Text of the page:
Investment managers can learn more from Marxism than the media or US hedge funds, James Anderson has said.
In an article in Baillie Gifford’s Trust magazine, the joint manager of the Scottish Mortgage Investment Trust, who is due to depart the firm this month, said he had been “redoubling” his efforts to speak to economists, historians and political theorists with “deep knowledge” of Marxist thought.
“That’s much more valuable than listening to the media or US hedge fund titans pontificating about China,” Anderson said.
In the piece, Anderson outlined how Scottish Mortgage’s investment philosophy has evolved during his tenure at Baillie Gifford.
He said that for many years the trust's managers have noticed that investment outcomes were dominated by a very small number of stocks - normally between three and five.
“But while we observed this, we could not explain it,” he said.
To try and work out what was going on, Anderson said the trust’s managers have had to look to academics who have refused to be “trapped in preconceived ideas”.
Anderson quoted Hendrik Bessembinder, a finance professor at Arizona State University, whose findings “invalidate” most standard investment approaches.
He summarised Bessembinder’s theories which say essentially that most equities do not outperform short-term government bonds, and there is no normal bell curve of stock performance distribution.
“Thereby the whole edifice of modern finance trembles,” Anderson said, adding that stockpickers’ task is then to “relentlessly pursue the few” companies that do succeed for shareholders.
“Only one per cent of companies really matter.”
Anderson added that, furthermore, less than one per cent of the available information is of significance.
“We overcomplicate at our peril.”
Anderson quoted researcher Carlots Perez, who highlighted that the current margins between global success and failure are so finely balanced that “we must all try and find our better selves - not our financialised selves”.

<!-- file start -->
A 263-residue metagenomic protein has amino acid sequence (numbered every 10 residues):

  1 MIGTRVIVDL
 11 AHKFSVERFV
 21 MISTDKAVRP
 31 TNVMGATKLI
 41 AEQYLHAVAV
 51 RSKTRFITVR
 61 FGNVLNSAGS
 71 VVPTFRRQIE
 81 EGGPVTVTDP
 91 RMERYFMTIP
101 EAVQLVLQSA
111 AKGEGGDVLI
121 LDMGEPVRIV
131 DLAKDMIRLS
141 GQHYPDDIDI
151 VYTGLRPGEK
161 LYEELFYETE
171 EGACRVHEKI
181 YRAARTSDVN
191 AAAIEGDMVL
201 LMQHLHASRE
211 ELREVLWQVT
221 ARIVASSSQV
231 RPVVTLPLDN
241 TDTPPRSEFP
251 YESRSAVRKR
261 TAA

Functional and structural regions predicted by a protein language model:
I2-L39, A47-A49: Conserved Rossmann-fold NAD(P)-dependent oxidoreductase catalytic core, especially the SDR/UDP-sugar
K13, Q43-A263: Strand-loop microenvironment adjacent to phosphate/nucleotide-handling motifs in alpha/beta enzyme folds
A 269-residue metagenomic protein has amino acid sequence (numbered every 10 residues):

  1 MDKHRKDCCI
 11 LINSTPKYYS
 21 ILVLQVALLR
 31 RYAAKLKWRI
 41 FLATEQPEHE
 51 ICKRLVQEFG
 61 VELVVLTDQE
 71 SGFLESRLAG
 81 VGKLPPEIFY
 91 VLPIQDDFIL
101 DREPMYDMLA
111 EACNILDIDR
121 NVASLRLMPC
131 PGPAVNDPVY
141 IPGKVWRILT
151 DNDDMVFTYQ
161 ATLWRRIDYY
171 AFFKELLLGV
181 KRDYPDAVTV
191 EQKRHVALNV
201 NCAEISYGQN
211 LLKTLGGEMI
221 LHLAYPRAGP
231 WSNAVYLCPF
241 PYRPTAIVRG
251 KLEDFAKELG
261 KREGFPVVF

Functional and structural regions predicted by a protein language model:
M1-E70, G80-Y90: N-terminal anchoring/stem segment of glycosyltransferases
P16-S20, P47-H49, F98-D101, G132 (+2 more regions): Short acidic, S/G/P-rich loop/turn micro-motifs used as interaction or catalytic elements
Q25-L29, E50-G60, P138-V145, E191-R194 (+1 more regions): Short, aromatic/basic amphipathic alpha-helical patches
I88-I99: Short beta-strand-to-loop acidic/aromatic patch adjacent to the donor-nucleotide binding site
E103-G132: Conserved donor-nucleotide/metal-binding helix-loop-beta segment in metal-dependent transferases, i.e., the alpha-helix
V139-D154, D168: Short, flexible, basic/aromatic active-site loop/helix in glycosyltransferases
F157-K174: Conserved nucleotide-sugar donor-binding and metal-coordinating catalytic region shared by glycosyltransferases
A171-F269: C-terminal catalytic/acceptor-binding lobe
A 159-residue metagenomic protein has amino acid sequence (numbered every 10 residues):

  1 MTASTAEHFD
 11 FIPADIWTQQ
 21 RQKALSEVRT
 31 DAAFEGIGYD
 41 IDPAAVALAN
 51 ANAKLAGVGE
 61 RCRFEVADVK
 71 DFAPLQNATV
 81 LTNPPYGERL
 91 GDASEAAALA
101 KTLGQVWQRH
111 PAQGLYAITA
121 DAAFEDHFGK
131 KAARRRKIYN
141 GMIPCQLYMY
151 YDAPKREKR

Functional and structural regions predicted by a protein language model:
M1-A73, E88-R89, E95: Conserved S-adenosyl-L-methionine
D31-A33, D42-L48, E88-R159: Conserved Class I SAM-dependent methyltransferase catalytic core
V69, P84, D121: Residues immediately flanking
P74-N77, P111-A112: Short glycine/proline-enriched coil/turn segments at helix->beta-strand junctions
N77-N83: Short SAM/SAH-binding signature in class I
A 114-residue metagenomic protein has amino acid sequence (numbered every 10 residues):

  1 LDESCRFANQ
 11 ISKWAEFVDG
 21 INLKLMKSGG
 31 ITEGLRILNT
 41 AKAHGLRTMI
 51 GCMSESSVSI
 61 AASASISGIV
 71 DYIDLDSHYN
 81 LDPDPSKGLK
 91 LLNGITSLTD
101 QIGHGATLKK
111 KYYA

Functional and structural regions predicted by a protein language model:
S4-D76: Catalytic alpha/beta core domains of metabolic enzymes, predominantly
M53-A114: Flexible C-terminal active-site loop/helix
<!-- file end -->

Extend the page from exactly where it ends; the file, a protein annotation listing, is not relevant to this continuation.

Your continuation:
He ended on a quote from Swedish academic Hans Rosling, who decried negativity, saying “fundamental improvements that are world-changing but are too slow, too fragmented or too small one-by-one to ever qualify as news.
“I’m talking about the secret silent miracle of human progress.”
Anderson announced in March last year that he will leave Baillie Gifford this month after more than two decades running the Scottish Mortgage investment trust.
He has run the trust since 2000, and since 2015 he has shared the role with Tom Slater.
Slater will continue as manager after Anderson leaves and, as part of the transition process, Lawrence Burns will become Scottish Mortgage's deputy manager with immediate effect.
Burns joined Baillie Gifford in 2009 and since 2017 he has co-managed the international concentrated growth strategy.
The trust has stuttered recently, returning -9.52 per cent in the year to April 4, according to FE Fundinfo. This is in comparison to the sector average, which is -1.51 per cent.